Because Meyer doesn’t own any processing facilities, it rents space from processing partners, including Cargill’s Ft. Morgan, Colo. plant, Greater Omaha Packing and American Foods Group in Alexandria, Minn. The quality of the companies combined with their geographic locations made them logical choices. “There was a lot of supply in Western Nebraska and eastern Colorado that was, from a freight standpoint, prohibitive for us,” which made Rupp’s decision to bring Cargill into the mix a profitable one. Meanwhile, the Laura’s Lean Beef brand, which Meyer (then known as Meyer Natural Angus) acquired in early 2008, has enjoyed a successful partnership with AFG to process most of its ground beef and case-ready products, which still include labels with founder Laura Freeman’s smiling face on them.
Greater Omaha has, for years, been the most-used processor, but as Rupp and his team plan for future growth, those processor partnerships are expected to expand and their respective pieces of the growing pie will increase. Meyer ensures customers of its foodsafety commitment by touting its partnerships with these processing companies, all of which have earned enviable reputations for raising the bar on producing wholesome meat products.
Even after the acquisition, the Laura’s Lean business continued to be run as a separate entity from the Meyer brand, in some cases, even competing against each other. Addressing this identity issue was one of Rupp’s first initiatives.
He says the challenge was, “How do we take two visions, two brands and two businesses and turn it into one vision, two brands and one business ?” First, Rupp wanted to establish a direction for the Meyer Natural Angus brand. “This is the greatest story never told,” says Rupp, who’s made brand awareness a top priority for the company. Meyer’s products and marketing message historically promoted it as both a natural brand and a premium line, which created some confusion in the market. The opportunities for profiting from the much larger premium segment were quickly identified by Rupp and his team and that is the thrust of the current focus: Building awareness around Meyer’s premium products and that eating experience while promoting the “natural” aspect as an attribute to that experience.
To balance the sales effort of the Laura’s Lean products and Meyer’s Natural Angus, the sales teams have been melded and work in four regional sales territories focused on retail customers. Another foodservice-focused sales team, made up largely of classically trained chefs, work in three regions alongside foodservice distributors. The culinary-based sales approach has been a success, according to Rupp.
“Chefs speak a very unique language and if you can get our chef talking directly with their chef, it’s pretty interesting,” he says of the segment that constitutes about 20 percent of the company’s business currently, but represents a bevy of potential.
Another behind-the-scenes transition has involved bringing the two product lines under the same system umbrella in terms of administrating and logistical considerations. As part of this endeavor, Meyer announced this past June that Cargill will market the Laura’s Lean brand and Meyers Natural Angus products to its network of foodservice and retail customers.
“There are two consumer groups out there,” Rupp says, “one is looking for a heart-healthy solution to beef and the other one is looking for a premium eating experience,” and Meyer’s and Laura’s products appeal to consumers in each segment. One area of opportunity for the Laura’s brand, which has traditionally targeted retail customers, is in the institutional segment, including niches such as college campuses, hospitals and extended-care/retirement communities, where hearthealthy offerings are in demand. Rupp says the company recently reached an agreement to extend distribution of the Laura’s products to include the U.S. Dept. of Defense’s Defense Commissary Agency (DeCA), which operates commissaries at U.S. military bases all over the world.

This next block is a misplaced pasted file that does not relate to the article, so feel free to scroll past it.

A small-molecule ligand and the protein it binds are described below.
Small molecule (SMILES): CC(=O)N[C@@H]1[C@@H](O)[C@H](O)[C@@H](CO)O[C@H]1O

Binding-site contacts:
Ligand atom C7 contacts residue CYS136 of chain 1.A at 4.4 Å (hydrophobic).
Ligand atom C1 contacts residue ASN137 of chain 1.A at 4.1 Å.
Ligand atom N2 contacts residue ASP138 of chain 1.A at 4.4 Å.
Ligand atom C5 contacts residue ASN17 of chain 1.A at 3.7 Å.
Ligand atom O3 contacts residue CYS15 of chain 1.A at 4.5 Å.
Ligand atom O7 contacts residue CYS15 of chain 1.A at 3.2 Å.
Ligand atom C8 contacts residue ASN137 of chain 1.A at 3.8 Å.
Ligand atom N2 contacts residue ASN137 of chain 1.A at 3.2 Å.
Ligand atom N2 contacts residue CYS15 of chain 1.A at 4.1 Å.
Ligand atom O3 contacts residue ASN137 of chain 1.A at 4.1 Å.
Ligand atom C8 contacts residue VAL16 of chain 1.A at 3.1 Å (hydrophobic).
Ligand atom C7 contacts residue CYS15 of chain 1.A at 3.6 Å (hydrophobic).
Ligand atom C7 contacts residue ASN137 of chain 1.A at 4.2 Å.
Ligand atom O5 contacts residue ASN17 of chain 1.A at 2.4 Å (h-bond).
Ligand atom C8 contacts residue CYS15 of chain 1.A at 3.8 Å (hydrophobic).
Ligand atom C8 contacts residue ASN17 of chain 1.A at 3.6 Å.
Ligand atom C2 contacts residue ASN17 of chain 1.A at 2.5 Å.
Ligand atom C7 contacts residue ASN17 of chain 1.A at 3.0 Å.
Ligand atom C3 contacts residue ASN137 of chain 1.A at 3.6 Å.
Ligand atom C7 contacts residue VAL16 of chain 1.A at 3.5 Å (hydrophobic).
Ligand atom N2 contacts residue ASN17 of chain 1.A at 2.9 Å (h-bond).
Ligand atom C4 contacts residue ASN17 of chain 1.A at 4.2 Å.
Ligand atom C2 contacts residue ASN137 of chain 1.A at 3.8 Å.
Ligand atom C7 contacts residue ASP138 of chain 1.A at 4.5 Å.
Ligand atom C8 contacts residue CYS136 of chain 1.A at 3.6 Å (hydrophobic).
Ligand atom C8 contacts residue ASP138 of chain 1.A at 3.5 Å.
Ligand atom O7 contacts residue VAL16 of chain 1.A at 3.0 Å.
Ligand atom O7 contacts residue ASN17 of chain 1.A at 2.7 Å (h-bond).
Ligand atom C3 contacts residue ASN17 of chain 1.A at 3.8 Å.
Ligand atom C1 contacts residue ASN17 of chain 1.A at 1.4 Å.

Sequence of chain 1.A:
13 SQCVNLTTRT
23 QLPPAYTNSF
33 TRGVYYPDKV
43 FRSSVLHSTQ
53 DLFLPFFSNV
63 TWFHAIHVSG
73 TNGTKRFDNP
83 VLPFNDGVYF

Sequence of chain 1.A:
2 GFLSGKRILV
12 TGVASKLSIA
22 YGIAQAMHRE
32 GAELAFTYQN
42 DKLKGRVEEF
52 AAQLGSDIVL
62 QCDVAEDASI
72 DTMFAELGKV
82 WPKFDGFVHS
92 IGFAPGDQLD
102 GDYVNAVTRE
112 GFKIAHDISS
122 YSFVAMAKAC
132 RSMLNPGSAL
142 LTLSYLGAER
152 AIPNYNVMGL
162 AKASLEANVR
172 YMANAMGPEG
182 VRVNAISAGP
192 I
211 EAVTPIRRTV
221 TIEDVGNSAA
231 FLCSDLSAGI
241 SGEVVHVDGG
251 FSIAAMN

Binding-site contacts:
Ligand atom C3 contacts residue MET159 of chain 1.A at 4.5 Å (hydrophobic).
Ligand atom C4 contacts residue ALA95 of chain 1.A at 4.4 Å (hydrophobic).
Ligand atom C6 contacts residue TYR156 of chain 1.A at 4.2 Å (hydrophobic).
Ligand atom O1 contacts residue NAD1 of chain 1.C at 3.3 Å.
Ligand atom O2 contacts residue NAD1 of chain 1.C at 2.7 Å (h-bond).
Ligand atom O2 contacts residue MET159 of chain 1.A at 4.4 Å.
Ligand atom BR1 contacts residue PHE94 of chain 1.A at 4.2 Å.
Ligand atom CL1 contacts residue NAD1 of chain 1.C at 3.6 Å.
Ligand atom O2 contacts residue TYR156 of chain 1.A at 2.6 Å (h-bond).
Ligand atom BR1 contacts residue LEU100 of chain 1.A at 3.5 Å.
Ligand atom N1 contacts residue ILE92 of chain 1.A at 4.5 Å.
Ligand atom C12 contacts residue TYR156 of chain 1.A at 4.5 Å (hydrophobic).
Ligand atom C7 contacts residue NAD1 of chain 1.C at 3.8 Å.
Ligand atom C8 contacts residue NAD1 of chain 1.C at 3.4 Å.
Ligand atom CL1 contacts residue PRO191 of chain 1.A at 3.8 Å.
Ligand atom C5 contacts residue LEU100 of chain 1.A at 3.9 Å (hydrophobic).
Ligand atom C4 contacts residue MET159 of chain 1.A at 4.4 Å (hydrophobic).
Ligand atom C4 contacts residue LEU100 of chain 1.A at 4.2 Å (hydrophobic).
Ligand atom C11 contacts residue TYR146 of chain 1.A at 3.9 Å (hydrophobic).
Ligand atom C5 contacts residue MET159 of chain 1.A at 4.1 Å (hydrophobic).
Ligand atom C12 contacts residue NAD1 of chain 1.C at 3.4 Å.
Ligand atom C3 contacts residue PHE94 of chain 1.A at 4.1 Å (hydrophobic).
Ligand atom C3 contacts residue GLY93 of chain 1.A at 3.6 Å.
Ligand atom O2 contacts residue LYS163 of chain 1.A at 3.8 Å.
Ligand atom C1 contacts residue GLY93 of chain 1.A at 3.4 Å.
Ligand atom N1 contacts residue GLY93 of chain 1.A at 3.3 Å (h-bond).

As for exporting opportunities, Meyer is not yet exploiting the markets fully as the domestic business warrants attention first. Rupp says, however, that shipping beef to customers in Asia and European Union countries is something the company is dabbling in now and hopes to grow in the coming years.
Early this past February, Rupp and the sales and marketing teams from both brands put their heads together to develop a plan for achieving growth goals. Needless to say, part of that growth plan includes profitability growth by creating brand awareness and telling the Meyer story. Marketing the two brands in a complimentary way to customers by offering Meyer’s premium eating experience as one option and the health and wellness at- tributes of Laura’s Lean as another, is also part of the plan, which was announced this past March.
Armed with this strategy and two strong brands, Meyer’s has set an aggressive five-year goal for growing sales, but Rupp stops short of quantifying that aggressiveness. Customer service is a part of the push and Meyer has taken a page from the sales team representing the Laura’s Lean products, who earned a reputation for working directly with meat department managers to ensure premium merchandising of their products by working face-toface with them at the store level. This approach is now applied system-wide as part of telling the Meyer story as close to the ear of the consumer as possible.
With offices in Lexington, Ky., and Loveland Colo., and Bob Meyer based in California, the parts of the Meyer business are geographically scattered. Additionally, Rupp still resides in Wichita, but that may change one day. “My wife and I have always had our hearts and eyes set on living in Colorado,” he says, and the couple is considering moving west after the last of his children are out of high school. Bob has empowered Rupp to run the business on a daily basis but remains very active in the macro-management of the company. The two check in with each other weekly when time permits and get together as part of team meetings and especially in developing strategies for its value-added business.
“Meyer Natural Foods has gone well beyond my expectations when I started the company 20 years ago with the ranch,” Meyer says. “We set out with the sole purpose of providing the best-tasting natural beef possible, with an emphasis on humane handling and being good stewards of our land. Today , we’ve grown to be a full-service beef company that specializes in hearthealthy and premium natural beef programs,” including an e-commerce site and a line of sous vide products.
Face-to-face meetings between Meyer and Rupp usually occur about every six weeks. Rupp values the time the two spend during these meetings. “He’s obviously a very successful man and the kind of person you can learn a lot from.”